Kuʻuleilani Reyes, member of 2022 NHPIMI cohort, Hawaiʻi Pacific Collection Librarian at Kamehameha Schools Kapalama Campus



Edward Halealoha Ayau (via ZOOM): 30 Years of Repatriation

Helen Wong-Smith, Archivist for University Records at the University of Hawaiʻi at Mānoa

Moderator: Lisa Solomine


Lisa SolominePresident, Hawaiʻi Museums Association

Join us at The Art Gallery, University of Hawaiʻi at Mānoa for the conference closing reception and curator-lead tours through the
gallery spaces of ʻAi Pōhaku, Stone Eaters with Drew K. Broderick, Noelle Kahanu, and Josh Tengan

Presenter Bios

I am a 59-year old ‘Ōiwi (Hawaiian) father of 4 daughters and a son, was raised in Ho‘olehua, Molokai on Hawaiian homestead land and graduated Kamehameha Schools 1982, the University of Redlands in 1987 and earned a law degree from the University of Colorado in 1989 where I clerked for the Native American Rights Fund. My parents are Merle Moanikeala Ka‘eo and Reynolds Leialoha Ayau, and I have 7 siblings.

I worked for US Senator Daniel Inouye including service on the Senate Indian Affairs Committee where I worked on

legislation that became the National Museum of the American Indian Act and the Native American Graves Protection and Repatriation Act. In addition, I was the first manager of the Burial Sites Program at the State of Hawai‘i Historic Preservation Division that formally established the island burial councils and was the principal drafter of Hawai‘i Administrative Rules Chapter 13-300 on Human Remains and Burial Sites.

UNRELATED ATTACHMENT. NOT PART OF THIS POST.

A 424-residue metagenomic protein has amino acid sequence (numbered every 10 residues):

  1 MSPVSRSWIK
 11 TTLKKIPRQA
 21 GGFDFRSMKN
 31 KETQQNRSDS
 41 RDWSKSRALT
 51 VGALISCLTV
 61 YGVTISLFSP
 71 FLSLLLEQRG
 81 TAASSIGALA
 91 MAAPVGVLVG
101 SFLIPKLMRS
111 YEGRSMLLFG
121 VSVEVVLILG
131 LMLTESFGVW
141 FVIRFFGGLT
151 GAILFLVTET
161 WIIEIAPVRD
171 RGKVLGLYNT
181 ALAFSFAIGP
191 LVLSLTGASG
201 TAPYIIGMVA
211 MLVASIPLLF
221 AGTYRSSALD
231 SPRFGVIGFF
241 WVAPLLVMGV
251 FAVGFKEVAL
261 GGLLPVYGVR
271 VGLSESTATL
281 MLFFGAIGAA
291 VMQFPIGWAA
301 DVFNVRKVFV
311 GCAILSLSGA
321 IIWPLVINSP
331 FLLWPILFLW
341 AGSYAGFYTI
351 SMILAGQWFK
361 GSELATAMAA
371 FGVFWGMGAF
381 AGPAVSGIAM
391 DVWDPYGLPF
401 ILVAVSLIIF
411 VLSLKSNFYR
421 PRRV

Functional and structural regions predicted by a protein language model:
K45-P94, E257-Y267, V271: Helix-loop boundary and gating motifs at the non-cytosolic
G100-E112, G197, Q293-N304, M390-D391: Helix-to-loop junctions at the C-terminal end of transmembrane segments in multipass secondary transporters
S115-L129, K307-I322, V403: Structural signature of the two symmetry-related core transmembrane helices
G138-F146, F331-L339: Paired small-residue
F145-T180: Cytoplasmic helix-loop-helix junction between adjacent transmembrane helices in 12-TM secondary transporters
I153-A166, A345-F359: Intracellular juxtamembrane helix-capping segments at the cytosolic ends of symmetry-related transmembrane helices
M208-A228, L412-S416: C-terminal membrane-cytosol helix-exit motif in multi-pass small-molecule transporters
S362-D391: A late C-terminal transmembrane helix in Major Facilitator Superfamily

I’ve led efforts to advocate for and repatriate iwi kūpuna (ancestral Hawaiian skeletal remains), moepū (funerary possessions) and mea kapu (sacred objects) over the past 32 years as the Executive Director of Hui Mālama I Nā Kūpuna O Hawai‘i Nei (Group Caring for the Ancestors of Hawai‘i). Founded by traditional cultural practitioners Edward and Pualani Kanahele of Hilo, we were trained to conduct ceremonial protocols to care for disturbed ancestors. We repatriated and reburied over 6,100 iwi and items from museums in Hawai‘i, the United States, Canada, Australia, Switzerland, Sweden, England, Germany, Austria and Scotland starting in 1990, before formally dissolving in 2015. We have conducted 128 national and international repatriations (see attachment). See also, https://kawaiola.news/mauliola/bringing-our-ohana-home/.